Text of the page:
Platelet-Derived CD40L (CD154) Mediates Neutrophil Upregulation of Mac-1 and Recruitment in Septic Lung Injury.

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Abstract

OBJECTIVE:: To define the role of CD40L in abdominal sepsis. BACKGROUND:: Platelets promote sepsis-induced pulmonary recruitment of neutrophils. However, the identity of the platelet-derived molecule regulating neutrophil infiltration is not known. The hypothesis of the present study was that platelet-derived CD40L might be responsible for platelet-mediated activation and accumulation of neutrophils in sepsis. METHODS:: Wild-type C57BL/6 mice and CD40L gene-deficient mice were exposed to cecal ligation and puncture (CLP). Lung edema, bronchoalveolar neutrophils, CD40L and macrophage inflammatory protein-2 (MIP-2) plasma levels, myeloperoxidase activity and Mac-1 expression were determined up to 24 hours after CLP induction. For platelet depletion was an anti-GP1balpha antibody administered before CLP. RESULTS:: Plasma levels of soluble CD40L increased and surface expression of CD40L on platelets decreased in CLP mice. Platelet depletion reduced CLP-induced CD40L levels by 90%. CLP-provoked Mac-1 expression on neutrophils was abolished in CD40L-deficient mice. Interestingly, CLP-induced edema and myeloperoxidase activity in the lung as well as neutrophil infiltration in the broncoalveolar space were markedly reduced in mice lacking CD40L. In vitro experiments showed that CD40L was not capable of directly increasing Mac-1 levels on neutrophils. Instead, CLP-induced plasma levels of MIP-2 were significantly reduced in CD40L-deficient mice and inhibition of the MIP-2 receptor (CXCR2) decreased Mac-1 expression on neutrophils in septic animals. CONCLUSIONS:: CD40L derived from platelets is a potent activator of neutrophils and mediates sepsis-induced neutrophil recruitment and lung edema. The neutrophil activating mechanism of CD40L is indirect and mediated via MIP-2 formation and CXCR2 signaling. Targeting CD40L may be an effective approach to limit pulmonary damage in abdominal sepsis.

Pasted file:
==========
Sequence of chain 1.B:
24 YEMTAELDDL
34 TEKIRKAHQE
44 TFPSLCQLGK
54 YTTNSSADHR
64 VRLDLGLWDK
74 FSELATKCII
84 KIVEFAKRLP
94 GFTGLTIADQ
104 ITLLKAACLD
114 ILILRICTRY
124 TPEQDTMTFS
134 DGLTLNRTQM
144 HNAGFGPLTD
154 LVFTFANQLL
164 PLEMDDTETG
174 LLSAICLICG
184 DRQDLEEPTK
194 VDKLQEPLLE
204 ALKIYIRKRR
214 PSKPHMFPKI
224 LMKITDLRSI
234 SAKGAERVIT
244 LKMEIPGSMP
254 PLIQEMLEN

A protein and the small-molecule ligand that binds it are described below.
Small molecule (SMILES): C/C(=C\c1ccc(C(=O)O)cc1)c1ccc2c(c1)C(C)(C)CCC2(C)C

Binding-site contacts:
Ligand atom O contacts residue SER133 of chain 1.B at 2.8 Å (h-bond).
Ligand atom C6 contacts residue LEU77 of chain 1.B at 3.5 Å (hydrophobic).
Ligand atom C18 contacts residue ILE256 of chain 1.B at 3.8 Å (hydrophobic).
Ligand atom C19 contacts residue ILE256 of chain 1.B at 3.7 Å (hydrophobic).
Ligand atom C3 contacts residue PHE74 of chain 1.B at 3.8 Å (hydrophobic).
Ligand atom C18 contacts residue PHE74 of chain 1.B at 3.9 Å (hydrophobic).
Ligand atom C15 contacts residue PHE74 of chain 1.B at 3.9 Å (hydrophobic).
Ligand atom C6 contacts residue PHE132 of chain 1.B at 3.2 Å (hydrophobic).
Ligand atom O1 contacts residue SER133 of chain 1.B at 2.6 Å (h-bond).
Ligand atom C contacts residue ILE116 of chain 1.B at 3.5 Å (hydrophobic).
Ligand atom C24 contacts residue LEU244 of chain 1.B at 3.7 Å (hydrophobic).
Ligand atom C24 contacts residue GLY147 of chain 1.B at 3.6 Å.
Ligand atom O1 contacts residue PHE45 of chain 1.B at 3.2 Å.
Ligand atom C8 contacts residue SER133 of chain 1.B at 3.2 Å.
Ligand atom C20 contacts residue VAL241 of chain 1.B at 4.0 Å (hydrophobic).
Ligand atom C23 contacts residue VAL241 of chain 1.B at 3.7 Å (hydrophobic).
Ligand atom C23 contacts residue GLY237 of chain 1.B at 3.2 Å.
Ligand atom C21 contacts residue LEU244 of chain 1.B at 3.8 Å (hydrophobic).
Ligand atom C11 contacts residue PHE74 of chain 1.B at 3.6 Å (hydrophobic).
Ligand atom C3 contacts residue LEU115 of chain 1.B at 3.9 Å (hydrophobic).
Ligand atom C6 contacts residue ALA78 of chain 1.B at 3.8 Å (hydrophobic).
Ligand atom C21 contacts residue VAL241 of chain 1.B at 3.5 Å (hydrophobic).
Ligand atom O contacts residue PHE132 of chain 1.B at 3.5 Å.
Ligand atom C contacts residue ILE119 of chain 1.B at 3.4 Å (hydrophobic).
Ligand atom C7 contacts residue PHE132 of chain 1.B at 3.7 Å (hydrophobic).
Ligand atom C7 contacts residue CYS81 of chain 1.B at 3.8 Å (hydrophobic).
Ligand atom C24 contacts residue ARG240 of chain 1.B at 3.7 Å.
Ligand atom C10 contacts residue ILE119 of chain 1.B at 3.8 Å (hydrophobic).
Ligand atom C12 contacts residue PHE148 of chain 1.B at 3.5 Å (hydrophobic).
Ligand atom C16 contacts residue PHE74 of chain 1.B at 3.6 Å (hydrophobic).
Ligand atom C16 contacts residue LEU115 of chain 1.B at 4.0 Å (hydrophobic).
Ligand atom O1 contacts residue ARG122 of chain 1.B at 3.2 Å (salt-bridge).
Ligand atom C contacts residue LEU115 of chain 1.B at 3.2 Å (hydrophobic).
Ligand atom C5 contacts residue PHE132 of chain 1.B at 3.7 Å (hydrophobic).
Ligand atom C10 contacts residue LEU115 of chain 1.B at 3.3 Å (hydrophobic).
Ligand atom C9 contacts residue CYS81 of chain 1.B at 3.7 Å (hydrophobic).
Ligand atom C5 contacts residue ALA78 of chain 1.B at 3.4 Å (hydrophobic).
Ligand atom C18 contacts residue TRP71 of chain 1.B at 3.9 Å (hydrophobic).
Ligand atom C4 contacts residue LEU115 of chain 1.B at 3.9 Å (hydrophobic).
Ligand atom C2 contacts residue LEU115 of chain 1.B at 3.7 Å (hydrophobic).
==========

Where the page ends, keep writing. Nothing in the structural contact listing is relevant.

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Ämnesklassifikation (UKÄ) – OBLIGATORISK

  • Kirurgi
Originalspråkengelska
TidskriftAnnals of Surgery
Tidigt onlinedatum2009 okt 2
StatusPublished - 2009
PublikationskategoriForskning
Peer review utfördJa